Just Saying

Dublin, OH

#249 Jul 6, 2011
Reader wrote:
<quoted text>
I would love to see the poll. One question that I have has to do with the extent to which the companies are currently "in" the "health insurance business." Many large companies, particularly if they employ a lot of part-time, unskilled, or othewise low-paid workers will advertise "health benefits," which only means that the worker has the option of purchasing through the company something which they cannot afford. Wal-Mart is famous for the large numbers of their employees who qualify for Medicaid and other government subsidy programs.
People love to badmouth the government. For years the Postal Service was offered up as the classic example of government sloth and waste. Never mind that the Post Office has ALWAYS been required to operate in the black with no tax support--and managed to do so while paying its employees a fair wage. And until the advent of the internet and email (and possibly to a less extent FedEx and the like), it was the sole undisputed vehicle for delivery of every business document in the country. A postmark was considered an absolute form of documentation that could be relied upon.
Similarly both Medicare and Medicaid have had tremendous impact on the health of specific populations--and the income of a good many providers as well. Before you dismiss them as being slow, low or unreliable payers, ask yourself why Children's Hospital has gone to such great lengths to become the sole Medicaid provider to children in Central Ohio. And if you drive by the corner of Livingston and Parsons you may note that they haven't done too badly by that strategy.
Fine--if you don't want the government to become a single payer, then start requiring a defined contribution from employers. But so long as the government is the payer of last resort and no meaningful requirements placed on businesses, then business is going to find ever more creative ways to dump on government.
I haven't seen a poll of any indicators that high, so I am curious as well.
sam s

Delaware, OH

#250 Jul 7, 2011
Reader wrote:
<quoted text>Imagine not being able to walk in--because of the sign that says that if your condition is not life threatening you must have insurance or $250 cash.
That works for me. All these people on Medicaid needs to have a limit on how many we visits they can have for non emergencies. They wouldn't be able to go every other day because they have nothing better to go or have to get a narcotic script because they need some cash for their alcohol or smokes. Oh that's right their entitled.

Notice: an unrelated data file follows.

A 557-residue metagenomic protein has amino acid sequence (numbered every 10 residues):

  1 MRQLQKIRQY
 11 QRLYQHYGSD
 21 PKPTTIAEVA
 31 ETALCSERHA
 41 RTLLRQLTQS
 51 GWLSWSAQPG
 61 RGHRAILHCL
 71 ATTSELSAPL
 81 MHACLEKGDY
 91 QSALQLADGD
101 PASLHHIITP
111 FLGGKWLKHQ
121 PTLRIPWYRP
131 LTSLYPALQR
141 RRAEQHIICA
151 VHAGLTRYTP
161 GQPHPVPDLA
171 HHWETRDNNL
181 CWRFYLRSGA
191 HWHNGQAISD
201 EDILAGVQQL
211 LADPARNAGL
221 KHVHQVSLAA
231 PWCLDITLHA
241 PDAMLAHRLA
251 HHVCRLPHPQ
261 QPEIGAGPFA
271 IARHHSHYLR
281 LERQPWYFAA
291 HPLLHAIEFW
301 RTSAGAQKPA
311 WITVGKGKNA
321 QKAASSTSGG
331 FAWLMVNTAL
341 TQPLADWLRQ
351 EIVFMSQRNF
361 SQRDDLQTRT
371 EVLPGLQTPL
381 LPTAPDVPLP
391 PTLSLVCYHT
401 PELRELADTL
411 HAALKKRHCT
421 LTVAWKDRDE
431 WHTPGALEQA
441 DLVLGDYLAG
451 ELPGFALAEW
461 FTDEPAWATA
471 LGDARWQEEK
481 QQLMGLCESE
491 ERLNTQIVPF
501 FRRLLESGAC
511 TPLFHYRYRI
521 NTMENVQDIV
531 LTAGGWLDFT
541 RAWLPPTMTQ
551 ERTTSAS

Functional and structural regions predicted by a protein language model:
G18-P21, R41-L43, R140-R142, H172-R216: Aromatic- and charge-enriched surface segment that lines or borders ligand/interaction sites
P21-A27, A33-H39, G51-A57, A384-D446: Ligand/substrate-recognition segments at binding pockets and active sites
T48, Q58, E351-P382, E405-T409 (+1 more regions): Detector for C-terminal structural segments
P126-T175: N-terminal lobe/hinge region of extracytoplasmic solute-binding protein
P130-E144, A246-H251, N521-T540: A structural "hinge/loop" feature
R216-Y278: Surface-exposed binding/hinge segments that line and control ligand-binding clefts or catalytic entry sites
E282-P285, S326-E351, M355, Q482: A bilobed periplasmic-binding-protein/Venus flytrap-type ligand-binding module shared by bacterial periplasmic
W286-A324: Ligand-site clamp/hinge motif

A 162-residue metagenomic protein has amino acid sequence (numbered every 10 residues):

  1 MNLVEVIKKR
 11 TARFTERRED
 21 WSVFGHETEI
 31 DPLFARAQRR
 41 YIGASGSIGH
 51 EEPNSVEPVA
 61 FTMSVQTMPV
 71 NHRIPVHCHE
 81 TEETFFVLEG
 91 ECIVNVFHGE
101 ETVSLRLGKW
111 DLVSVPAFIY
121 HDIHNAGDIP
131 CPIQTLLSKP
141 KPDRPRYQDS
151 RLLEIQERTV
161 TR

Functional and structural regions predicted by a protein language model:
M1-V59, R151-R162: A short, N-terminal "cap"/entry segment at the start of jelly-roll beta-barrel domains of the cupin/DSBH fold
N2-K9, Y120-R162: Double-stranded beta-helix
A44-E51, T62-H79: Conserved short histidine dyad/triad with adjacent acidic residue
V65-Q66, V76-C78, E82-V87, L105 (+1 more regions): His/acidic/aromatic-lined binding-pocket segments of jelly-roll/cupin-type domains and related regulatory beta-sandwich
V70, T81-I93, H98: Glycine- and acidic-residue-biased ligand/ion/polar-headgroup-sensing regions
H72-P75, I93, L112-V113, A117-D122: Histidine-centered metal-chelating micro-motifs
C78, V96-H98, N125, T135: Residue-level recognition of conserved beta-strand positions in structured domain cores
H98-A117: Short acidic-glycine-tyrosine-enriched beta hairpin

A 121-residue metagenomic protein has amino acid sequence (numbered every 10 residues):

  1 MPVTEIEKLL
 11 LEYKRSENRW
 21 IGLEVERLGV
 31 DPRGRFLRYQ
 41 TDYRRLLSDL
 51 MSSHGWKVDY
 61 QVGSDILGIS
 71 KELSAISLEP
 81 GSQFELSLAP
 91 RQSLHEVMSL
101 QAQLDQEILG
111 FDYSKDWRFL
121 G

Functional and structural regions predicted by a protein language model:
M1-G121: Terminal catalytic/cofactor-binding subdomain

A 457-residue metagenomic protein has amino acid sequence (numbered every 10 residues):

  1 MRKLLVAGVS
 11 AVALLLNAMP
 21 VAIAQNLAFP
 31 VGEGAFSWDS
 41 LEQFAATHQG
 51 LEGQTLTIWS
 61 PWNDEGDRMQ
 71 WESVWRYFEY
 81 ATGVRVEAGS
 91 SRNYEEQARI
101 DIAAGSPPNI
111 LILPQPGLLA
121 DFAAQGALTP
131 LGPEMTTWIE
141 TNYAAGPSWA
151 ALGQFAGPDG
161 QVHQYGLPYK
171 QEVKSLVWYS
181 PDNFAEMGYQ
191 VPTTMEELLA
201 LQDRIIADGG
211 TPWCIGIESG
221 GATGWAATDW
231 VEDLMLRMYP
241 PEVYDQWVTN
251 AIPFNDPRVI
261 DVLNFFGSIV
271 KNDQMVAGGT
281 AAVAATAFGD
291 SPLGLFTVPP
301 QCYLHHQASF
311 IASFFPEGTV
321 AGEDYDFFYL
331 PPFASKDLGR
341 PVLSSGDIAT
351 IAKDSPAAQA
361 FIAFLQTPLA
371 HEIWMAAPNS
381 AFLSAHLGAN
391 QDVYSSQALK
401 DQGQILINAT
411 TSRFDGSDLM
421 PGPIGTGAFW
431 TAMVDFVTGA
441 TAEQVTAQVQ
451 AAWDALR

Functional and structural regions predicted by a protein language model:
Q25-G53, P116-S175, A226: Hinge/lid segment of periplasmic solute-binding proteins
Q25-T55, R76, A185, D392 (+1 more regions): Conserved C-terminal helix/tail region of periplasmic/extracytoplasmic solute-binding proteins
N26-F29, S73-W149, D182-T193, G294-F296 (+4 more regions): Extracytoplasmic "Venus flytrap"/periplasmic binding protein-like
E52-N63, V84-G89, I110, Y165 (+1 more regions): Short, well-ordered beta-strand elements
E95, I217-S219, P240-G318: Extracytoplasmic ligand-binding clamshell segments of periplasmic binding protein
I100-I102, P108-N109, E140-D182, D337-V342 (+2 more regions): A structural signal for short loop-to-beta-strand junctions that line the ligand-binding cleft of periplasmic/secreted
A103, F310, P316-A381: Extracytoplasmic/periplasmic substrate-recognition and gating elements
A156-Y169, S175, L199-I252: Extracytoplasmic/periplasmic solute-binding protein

sam s

Delaware, OH

#251 Jul 7, 2011
Reader wrote:
<quoted text>I would love to see the poll. One question that I have has to do with the extent to which the companies are currently "in" the "health insurance business." Many large companies, particularly if they employ a lot of part-time, unskilled, or othewise low-paid workers will advertise "health benefits," which only means that the worker has the option of purchasing through the company something which they cannot afford. Wal-Mart is famous for the large numbers of their employees who qualify for Medicaid and other government subsidy programs.

People love to badmouth the government. For years the Postal Service was offered up as the classic example of government sloth and waste. Never mind that the Post Office has ALWAYS been required to operate in the black with no tax support--and managed to do so while paying its employees a fair wage. And until the advent of the internet and email (and possibly to a less extent FedEx and the like), it was the sole undisputed vehicle for delivery of every business document in the country. A postmark was considered an absolute form of documentation that could be relied upon.

Similarly both Medicare and Medicaid have had tremendous impact on the health of specific populations--and the income of a good many providers as well. Before you dismiss them as being slow, low or unreliable payers, ask yourself why Children's Hospital has gone to such great lengths to become the sole Medicaid provider to children in Central Ohio. And if you drive by the corner of Livingston and Parsons you may note that they haven't done too badly by that strategy.

Fine--if you don't want the government to become a single payer, then start requiring a defined contribution from employers. But so long as the government is the payer of last resort and no meaningful requirements placed on businesses, then business is going to find ever more creative ways to dump on government.
Look it up on the Internet then